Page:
It’s almost a cliche at this point that the central characters in any story are rarely the most interesting ones. More often than not they tend to be relatively bland, and the story grows out of their interactions with a cast of more interesting side characters. However, every so often a protagonist will end up being the most interesting character in their story. For instance, in Osamu Tezuka’s "Buddha" manga, the Buddha is actually one of the more well-rounded and relatable characters, even given that the legends about him tend to paint him as an almost perfect, untouchable being. What are some other examples of this phenomenon, where the main protagonist really is the most interesting, or one of the most interesting, characters? What is it about them that makes them so interesting?
I believe this statement can be completely true. Sometimes the evil character is more relatable and evokes more emotion than the Plain Jane good person. For example, in The Vampire Diaries, everyone loves Damon. He's mysterious, alluring, and sexy. More than that, people want to believe in him. They want to see the whole "bad-boy turned good" phenomenon play out. Like in Maleficent or Wicked, entirely new stories are revealed. It shifts from delivering a story about monsters to explaining how they became this villain everyone believes them to be. I think that villains are important in literature and film, because sometimes they teach us more than the heroes. People can't relate to a perfect character. They can easily relate to the villain, because they see their flaws scattered in themselves. – nicolemadison3 months ago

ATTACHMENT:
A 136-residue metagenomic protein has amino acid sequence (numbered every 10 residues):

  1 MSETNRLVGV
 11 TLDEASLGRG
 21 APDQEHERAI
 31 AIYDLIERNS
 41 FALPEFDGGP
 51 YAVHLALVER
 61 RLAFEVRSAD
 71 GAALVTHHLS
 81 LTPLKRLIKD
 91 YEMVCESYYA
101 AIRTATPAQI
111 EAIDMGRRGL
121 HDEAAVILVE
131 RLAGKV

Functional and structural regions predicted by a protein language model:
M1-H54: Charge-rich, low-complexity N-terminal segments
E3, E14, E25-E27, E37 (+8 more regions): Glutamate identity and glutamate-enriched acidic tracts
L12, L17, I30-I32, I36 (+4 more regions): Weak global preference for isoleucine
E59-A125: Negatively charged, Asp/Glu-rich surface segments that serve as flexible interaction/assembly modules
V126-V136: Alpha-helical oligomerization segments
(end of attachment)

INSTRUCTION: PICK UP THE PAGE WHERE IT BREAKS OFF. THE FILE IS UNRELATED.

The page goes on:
what if we explored the possibility of "supporting characters" being the REAL "protagonists"? Or the possibility of multiple protagonists? – Dena Elerian1 month ago